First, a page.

On his song “Excuse Me, Mr.,” Ben Harper depicts a confrontation between the environmental movement and corporate polluters, but he wisely boils it down to a single activist confronting a single executive in his high-rise lobby. “Excuse me, Mister, but isn’t that your oil in the sea?” says the protester over a pulsing folk-blues rumble. “And the pollution in the air, Mister, whose could that be?” We don’t hear the suit’s reply, but we can imagine his haughty tone when the narrator responds in turn, “Excuse me, Mister, but I’m a mister too.” The story is funny and personal, but it implies a bigger picture.
We can go back to dawn of roots-music recording to find singers addressing one of the country’s earliest ecological disasters: the Great Mississippi Flood of 1927. Like the floods and wildfires of today, this catastrophe was a natural event made much worse by shortsighted human decisions. A levee system increased the volume and speed of the water arriving in Mississippi and Louisiana from upriver, necessitating tough choices about where to siphon off the excess. It may not surprise you that the release was directed towards blacks and poor whites, who were then abandoned or even imprisoned in camps by the governments and landowners that made the decisions.
Dozens of blues and hillbilly songs were written about the flood, but the best of them was Charley Patton’s “High Water Everywhere.” Over the vigorous thrashing of his acoustic guitar strings, alternating with thumps on the guitar’s body, Patton’s raspy baritone cries, “Lord, the whole round country, man, is overflowed. I would go to the hill country, but they got me barred.” The song is so potent that Bob Dylan rewrote it and recorded it as “High Water (For Charley Patton).” He added indelible images like this one: “High water rising, six inches above my head, coffins dropping in the street like balloons made out of lead.”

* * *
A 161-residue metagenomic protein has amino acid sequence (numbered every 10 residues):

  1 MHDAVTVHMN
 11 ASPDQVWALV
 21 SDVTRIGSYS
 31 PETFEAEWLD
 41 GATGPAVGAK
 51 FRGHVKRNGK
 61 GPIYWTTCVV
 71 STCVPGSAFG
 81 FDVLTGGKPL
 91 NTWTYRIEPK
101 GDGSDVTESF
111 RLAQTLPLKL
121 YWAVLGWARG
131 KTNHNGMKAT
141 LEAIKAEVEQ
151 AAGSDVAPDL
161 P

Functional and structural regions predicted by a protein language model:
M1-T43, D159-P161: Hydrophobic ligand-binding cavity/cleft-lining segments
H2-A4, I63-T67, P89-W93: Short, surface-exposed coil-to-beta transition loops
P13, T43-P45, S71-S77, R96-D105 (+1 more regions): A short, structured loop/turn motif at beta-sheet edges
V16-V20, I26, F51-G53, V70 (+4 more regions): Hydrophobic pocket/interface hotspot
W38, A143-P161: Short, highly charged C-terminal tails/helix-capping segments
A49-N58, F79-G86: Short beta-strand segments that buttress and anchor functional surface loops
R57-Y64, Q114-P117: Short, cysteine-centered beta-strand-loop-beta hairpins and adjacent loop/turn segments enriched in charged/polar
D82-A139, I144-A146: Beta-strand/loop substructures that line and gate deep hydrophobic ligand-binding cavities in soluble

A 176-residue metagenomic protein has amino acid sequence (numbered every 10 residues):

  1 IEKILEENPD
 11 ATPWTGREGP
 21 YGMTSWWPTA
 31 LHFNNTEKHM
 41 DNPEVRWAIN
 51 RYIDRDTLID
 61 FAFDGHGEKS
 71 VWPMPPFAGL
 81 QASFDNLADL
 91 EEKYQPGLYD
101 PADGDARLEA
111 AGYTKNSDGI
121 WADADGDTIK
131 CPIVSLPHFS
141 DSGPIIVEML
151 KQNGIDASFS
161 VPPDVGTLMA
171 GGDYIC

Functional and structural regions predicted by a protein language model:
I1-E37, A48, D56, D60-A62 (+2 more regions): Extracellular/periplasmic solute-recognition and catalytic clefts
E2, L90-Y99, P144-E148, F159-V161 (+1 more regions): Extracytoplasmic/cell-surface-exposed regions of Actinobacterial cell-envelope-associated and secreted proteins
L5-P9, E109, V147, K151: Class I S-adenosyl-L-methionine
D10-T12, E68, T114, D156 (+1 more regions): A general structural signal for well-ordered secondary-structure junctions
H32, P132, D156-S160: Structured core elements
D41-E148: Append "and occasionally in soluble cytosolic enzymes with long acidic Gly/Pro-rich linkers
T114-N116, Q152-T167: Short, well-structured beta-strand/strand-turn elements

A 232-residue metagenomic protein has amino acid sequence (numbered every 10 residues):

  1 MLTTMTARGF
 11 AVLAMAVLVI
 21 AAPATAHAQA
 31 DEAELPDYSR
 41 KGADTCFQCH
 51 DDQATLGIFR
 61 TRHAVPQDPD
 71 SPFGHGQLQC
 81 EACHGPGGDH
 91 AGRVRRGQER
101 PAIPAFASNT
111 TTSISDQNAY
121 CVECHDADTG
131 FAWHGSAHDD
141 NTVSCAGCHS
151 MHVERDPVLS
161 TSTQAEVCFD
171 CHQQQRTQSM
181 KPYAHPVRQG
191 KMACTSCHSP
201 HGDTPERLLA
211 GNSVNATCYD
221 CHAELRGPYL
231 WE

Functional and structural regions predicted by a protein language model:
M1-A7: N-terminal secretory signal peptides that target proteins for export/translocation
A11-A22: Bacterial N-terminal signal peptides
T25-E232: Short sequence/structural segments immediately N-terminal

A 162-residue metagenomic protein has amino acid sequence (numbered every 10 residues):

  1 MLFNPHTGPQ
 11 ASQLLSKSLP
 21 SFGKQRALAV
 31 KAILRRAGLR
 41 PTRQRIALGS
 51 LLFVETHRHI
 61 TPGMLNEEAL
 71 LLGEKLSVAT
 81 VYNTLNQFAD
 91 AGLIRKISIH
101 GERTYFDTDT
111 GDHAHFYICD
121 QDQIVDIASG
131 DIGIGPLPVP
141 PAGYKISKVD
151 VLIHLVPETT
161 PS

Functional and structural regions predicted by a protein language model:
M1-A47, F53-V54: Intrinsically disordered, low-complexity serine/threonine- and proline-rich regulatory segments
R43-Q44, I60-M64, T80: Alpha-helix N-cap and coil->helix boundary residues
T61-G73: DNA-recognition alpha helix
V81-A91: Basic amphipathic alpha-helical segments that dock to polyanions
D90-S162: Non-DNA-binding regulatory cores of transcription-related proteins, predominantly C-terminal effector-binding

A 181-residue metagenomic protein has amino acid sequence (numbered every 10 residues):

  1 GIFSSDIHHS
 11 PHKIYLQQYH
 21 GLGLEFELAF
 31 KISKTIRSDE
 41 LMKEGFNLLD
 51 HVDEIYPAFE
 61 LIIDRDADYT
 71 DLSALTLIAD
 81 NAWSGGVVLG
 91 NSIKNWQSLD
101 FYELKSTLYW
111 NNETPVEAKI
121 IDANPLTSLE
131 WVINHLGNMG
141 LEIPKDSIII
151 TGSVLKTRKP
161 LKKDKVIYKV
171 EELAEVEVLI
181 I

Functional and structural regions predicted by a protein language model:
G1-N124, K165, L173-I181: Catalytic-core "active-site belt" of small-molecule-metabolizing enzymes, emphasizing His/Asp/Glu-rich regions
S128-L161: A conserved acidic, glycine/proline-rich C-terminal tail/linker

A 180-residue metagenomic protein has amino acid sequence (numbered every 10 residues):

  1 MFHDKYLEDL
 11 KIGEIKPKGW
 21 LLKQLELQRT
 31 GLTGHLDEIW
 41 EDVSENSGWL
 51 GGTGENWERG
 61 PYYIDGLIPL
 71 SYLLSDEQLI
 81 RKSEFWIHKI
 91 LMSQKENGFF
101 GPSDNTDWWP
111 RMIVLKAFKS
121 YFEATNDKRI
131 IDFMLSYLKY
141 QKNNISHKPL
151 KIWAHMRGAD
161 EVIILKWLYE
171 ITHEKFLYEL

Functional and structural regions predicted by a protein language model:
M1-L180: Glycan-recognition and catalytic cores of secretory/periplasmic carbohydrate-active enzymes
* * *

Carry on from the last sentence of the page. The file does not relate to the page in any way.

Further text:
There are other songs about the environment that I admire (Dave Alvin’s “Dry River,” Bruce Cockburn’s “If a Tree Falls,” Steve Forbert’s “The Oil Song,” Woody Guthrie’s “Dust Bowl Blues,” Randy Newman’s “Burn On,” the Pretenders’ “My City Was Gone” and the 10,000 Maniacs’ “Poison in the Well”). Perhaps you have your favorites as well.
Every major shift in society is the result of two parallel transformations: changing minds and changing laws. If minds change without laws, the only result is frustration. If laws change without minds, the revision has no popular support to sustain it. Songwriters and musicians can’t enact laws, but they can alter minds. And they’re more likely to do that if their songs are personal, smart and witty rather than abstract, cliched and preachy. Once those minds are changed, it’s up to protesters, politicians and voters to translate those attitudes into legislation.
The contrast between America’s two major parties on environmental matters is pretty dramatic. The Democrats out of power want to slow down climate change—their proposals may be inadequate, but at least they’re moving in the right direction. The Republicans in power have dismantled most of the few regulations we had and often decry climate change as a hoax. There’s a lot to think about when you vote in a few weeks, but there’s no more important issue than this one.